At the time defendant arrived at the premises and looked inside the police were in the process of searching the occupants, whom they had lined up facing the wall in the dining area with their hands outstretched. This area was visible from the front door. Some of the officers had removed their coats, thus making the police insignia invisible and their holstered weapons visible. None of the officers' guns were out of their holsters. One of the officers in standard police garb was standing in the middle of the dining area. None of the officers identified themselves to defendant as policemen, but Roberts testified that one of the officers "hollered halt."

Defendant testified that as he looked into the premises he saw people lined up against the wall and men who were armed and had tattoos on their arms. At that moment Weidman (one of the persons named in the search warrant) stated to him, "I'm sorry you had to walk in on this" and one of the armed men said, "Come right in." He stated it was then that he ran.

Defendant admitted in his testimony to having seen marijuana in the house on more than one occasion in the past and that he had marijuana in [25 Cal. App. 3d 21] his pocket when he was arrested and searched. He testified that he was not a resident of the premises and that on the night of the subject incident he had gone there to visit Robin Russ, a young lady who lived there. Within the past two months he had visited the house 10 to 20 times. When queried as to why he hadn't knocked before opening the door he stated that it was not customary to knock at the entrance door but to just walk in. In response to the query why he ran from the premises, defendant stated it was an instinctive reaction prompted by his fright at seeing men with guns and tattoos.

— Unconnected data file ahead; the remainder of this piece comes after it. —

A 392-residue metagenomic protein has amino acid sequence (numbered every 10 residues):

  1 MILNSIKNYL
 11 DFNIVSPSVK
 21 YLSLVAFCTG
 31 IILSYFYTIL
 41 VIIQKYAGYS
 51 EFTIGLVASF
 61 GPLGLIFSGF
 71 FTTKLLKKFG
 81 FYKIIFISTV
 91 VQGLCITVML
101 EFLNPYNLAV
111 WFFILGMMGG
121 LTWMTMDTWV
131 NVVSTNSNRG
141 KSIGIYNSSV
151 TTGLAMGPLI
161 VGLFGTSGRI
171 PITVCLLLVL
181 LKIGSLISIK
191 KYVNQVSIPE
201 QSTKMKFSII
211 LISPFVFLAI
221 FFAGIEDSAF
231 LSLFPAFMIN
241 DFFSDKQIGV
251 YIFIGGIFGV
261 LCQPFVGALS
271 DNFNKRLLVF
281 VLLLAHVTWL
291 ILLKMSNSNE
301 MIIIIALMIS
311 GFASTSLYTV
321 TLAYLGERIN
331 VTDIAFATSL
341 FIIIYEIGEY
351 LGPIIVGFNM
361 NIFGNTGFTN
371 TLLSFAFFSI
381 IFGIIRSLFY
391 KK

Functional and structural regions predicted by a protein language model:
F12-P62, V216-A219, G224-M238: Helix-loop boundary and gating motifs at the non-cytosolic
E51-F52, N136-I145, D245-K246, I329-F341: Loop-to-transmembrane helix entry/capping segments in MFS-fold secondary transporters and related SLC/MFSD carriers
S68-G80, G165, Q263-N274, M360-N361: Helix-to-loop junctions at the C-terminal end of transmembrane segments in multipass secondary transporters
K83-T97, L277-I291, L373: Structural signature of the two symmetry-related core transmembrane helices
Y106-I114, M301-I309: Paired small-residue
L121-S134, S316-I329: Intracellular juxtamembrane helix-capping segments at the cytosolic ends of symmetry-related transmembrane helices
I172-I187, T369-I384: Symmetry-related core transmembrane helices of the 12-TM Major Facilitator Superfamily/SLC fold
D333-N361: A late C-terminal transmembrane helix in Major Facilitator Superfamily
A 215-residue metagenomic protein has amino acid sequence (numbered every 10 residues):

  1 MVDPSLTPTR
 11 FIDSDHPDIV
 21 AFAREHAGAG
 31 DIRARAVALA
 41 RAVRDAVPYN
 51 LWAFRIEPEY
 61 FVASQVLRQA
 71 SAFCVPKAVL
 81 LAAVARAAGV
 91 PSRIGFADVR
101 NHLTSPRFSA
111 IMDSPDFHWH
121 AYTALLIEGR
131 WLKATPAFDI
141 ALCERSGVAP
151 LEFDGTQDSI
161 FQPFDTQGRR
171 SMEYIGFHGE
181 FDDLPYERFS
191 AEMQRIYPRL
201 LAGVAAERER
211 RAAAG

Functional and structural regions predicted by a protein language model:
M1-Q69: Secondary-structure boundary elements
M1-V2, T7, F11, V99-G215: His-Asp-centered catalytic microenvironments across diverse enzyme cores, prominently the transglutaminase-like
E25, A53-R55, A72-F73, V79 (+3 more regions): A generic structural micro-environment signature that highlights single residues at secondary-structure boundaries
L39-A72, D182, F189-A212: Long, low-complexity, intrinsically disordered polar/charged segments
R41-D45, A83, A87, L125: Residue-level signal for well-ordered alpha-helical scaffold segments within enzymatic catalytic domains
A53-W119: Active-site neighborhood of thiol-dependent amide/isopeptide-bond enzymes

Roberts testified that police surveillance disclosed that a very large number of persons came to the subject premises and that many of them entered without knocking. He stated that at the time he arrested defendant he did not believe defendant to be a resident of the premises. When asked to explain the basis for defendant's detention and arrest Roberts explained: "I felt that his actions in opening the door, without knocking, of a house where narcotics were used, obviously used, and then his actions in running immediately from the scene were a little bit suspicious."

Defendant contends that the warrant under which he was arrested was too broad to be constitutionally and statutorily valid because it referred to "unidentified persons." He asserts, further, that if this phrase is interpreted to mean "unidentified residents" it is too narrow to cover him since he was neither a resident nor were the police justified in believing he was. The People contend that the subject phrase means "unidentified residents" in the context of the warrant and the supporting affidavit. In this connection we observe that the affidavit asks for a search of "Jonathan Weidman and Robert Garrett and unidentified residents" and on four occasions refers to "unidentified residents." The warrant, however, commands a search of Weidman, Garrett and "other unidentified persons."